This edition of SONGS was my first exposure to Ligotti’s work, a triumph of lyrical prose and existential horror.
I don’t pre-order books very often, but when I found out that
Thomas Ligotti—quite possibly the greatest horror writer on the planet—had returned to writing fiction after many years away, I pre-ordered THE SPECTRAL LINK immediately.
Ligotti rose up from indie horror mags about 25 years ago to become a regular contributor to WEIRD TALES and one of my personal favorite authors. I discovered Ligotti’s unforgettable work in 1990 when his first collection SONGS OF A DEAD DREAMER appeared in my local bookstore.
I was about 20, living in my home state, and had just graduated from the University of Kentucky. I was staying on the couch at a friend’s apartment and had a college degree, but could not find a decent job thanks to the general nature of Kentucky and the Great Recession of the Early 90s. Needless to say it was not a very happy or productive time for me.
When SONGS OF A DEAD DREAMER fell into my hands (or I should say when I scraped up the last of my heard-earned cash to buy the book), I was utterly captivated. My problems disappeared as I poured over the arcane secrets of its pages. Here were stories with the cosmic horror of Lovecraft, the creeping terror of Poe, and the kind of florid, surreal imagery that only Ligotti can create.
My desperate, couch-dwelling youth was transfigured by beautifully weird stories such as “The Lost Art of Twilight”, “The Troubles of Dr. Thoss,” “Masquerade of a Dead Sword,” “Sect of the Idiot,” the entrancing “Vastarien,” and the mind-bending “Notes on the Writing of Horror: A Story.”
Ligotti’s horror was metaphysical, personal, phantasmagorical, and completely mesmerizing. Not to mention inspiring as hell. I was still trying my best now and then to sell a story to WEIRD TALES, a goal I had set during college two or three years earlier. My fiction endeavors were fueled by a string of terrific rejection letters from that mag’s editor (Darrell Schweitzer) and the encouragement he gave me with every rejection. So writing was in my blood, but it had not yet flowered into something significant. It was a raw and burning passion. Ligotti’s brilliant darkness fed that fire inside me. More than ever, I wanted to WRITE.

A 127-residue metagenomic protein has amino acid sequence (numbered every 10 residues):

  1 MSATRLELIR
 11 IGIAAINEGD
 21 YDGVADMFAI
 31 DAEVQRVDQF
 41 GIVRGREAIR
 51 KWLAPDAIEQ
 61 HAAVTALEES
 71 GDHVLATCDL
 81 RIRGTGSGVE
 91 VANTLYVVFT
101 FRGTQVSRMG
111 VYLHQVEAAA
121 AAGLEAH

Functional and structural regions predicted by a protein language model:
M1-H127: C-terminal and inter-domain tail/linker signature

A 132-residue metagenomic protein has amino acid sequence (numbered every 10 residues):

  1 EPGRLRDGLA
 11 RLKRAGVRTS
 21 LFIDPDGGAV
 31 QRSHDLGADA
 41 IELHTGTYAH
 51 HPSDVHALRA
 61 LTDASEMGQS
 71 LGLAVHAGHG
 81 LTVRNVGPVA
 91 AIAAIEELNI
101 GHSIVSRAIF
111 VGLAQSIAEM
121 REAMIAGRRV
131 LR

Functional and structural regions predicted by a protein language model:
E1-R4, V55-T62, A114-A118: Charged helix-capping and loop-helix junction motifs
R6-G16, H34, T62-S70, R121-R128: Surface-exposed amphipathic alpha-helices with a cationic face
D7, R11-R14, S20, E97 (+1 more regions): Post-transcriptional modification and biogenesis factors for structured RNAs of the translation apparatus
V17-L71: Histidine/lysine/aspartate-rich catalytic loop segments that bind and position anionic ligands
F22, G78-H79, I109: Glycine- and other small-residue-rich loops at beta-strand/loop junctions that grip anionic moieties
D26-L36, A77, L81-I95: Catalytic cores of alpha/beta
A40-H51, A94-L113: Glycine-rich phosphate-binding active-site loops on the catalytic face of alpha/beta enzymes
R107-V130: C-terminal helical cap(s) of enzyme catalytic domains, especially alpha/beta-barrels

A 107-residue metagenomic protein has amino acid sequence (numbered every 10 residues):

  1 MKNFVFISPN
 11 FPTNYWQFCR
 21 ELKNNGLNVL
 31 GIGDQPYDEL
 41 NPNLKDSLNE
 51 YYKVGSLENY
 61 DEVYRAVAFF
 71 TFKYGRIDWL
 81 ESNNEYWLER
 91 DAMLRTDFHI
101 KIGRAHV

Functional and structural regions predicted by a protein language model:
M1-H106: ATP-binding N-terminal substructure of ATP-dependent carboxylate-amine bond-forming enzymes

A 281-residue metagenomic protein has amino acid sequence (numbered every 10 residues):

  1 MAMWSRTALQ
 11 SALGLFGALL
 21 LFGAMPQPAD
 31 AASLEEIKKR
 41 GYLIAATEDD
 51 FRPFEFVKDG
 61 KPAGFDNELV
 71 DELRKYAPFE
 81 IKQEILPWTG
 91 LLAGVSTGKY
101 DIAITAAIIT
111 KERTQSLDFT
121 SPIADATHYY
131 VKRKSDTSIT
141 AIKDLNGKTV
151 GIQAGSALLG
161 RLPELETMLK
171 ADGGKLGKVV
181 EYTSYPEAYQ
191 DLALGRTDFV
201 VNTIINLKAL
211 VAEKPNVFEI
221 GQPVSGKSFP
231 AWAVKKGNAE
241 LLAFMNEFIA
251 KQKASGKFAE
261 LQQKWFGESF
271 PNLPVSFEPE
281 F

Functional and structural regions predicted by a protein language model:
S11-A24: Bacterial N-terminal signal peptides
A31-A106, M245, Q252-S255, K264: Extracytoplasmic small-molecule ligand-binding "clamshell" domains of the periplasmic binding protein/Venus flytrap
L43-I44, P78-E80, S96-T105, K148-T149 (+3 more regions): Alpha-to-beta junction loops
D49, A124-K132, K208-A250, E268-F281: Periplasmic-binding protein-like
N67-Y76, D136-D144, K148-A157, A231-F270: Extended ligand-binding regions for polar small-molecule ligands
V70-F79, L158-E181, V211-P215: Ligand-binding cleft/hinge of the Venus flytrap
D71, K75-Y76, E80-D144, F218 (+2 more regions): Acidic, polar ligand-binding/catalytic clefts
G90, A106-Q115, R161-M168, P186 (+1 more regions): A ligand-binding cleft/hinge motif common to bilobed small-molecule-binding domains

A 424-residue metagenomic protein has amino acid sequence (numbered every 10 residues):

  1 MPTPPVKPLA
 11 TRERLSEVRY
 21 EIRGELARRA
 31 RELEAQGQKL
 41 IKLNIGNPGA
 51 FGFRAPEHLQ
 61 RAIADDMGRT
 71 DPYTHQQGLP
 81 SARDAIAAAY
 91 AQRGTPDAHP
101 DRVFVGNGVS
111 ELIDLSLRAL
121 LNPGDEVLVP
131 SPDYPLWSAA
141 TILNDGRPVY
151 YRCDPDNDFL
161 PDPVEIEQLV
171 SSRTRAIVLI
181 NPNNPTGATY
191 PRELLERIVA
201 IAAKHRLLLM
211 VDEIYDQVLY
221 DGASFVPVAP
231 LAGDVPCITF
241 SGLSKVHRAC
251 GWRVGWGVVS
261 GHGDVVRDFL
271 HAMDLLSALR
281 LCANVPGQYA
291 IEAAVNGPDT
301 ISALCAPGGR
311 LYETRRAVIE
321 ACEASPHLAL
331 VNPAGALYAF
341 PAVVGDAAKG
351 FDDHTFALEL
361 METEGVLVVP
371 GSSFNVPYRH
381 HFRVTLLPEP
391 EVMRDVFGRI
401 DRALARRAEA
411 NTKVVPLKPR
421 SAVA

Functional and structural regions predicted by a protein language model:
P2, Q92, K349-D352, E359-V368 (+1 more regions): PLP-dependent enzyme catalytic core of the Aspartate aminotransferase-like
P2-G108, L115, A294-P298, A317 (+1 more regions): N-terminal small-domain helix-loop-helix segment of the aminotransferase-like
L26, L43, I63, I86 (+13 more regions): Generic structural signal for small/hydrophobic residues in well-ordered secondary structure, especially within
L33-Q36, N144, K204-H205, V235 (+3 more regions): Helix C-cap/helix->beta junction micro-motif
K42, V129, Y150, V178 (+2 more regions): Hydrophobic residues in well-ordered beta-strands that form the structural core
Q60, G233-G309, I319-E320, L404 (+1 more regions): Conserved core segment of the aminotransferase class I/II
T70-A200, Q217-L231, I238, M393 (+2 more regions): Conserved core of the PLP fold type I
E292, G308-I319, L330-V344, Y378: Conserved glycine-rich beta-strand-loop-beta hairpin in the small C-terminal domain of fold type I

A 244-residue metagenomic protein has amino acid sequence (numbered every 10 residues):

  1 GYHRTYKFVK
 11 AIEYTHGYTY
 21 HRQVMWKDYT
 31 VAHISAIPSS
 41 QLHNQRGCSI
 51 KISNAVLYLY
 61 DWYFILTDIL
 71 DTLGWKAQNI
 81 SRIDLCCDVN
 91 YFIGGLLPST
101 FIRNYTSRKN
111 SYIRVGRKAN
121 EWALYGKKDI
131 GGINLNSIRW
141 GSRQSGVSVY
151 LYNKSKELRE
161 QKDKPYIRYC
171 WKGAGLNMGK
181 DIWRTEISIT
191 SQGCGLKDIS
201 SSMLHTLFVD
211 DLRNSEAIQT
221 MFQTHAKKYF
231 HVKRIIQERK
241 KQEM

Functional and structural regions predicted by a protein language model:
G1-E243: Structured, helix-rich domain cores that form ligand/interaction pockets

I soon quit my craptastic minimum-wage job and moved off my friend’s couch (couldn’t even pay my third of the rent). After a few months back at my parents’ house I set out to get my own first apartment. Another crappy (restaurant) job served to bring a smidgen of stability to my life. What the hell—I no longer had any interest in pursuing a job with my degree—I was more interested in forming a psychedelic hard rock band with some fellow college graduates and underclassmen. Which I did. (Long live the Wild Love Rebellion! We rocked. Seriously…)
Suffice to say, life improved greatly from there on out, despite a rough patch here or there. In 1992 I was thrilled to find a second Ligotti collection, GRIMSCRIBE: HIS LIVES AND WORKS. I immediately devoured it. In 1994 Ligotti’s third collection, NOCTUARY, was released, bringing another assortment of terrific terror tales into my life. More cosmic inspiration.
Soon Ligotti’s muse practically dried up. He no longer felt the spark or passion to write—or if he did, he lacked the inspiration. His life, as I came to understand it, was a complicated and neurotic existence, and his personal difficulties with consensual reality and “the real world” had inspired most of his work. Yet he was nice enough to let me reprint one of his early stories (“Ten Steps to Thin Mountain”) in my online fiction ‘zine COSMIC VISIONS. (This was ’96-’98—WAY before online fiction ‘zines became common or popular.) COSMIC VISIONS was an experiment that was ahead of its time, but it did give me experience as an editor that would come in handy later.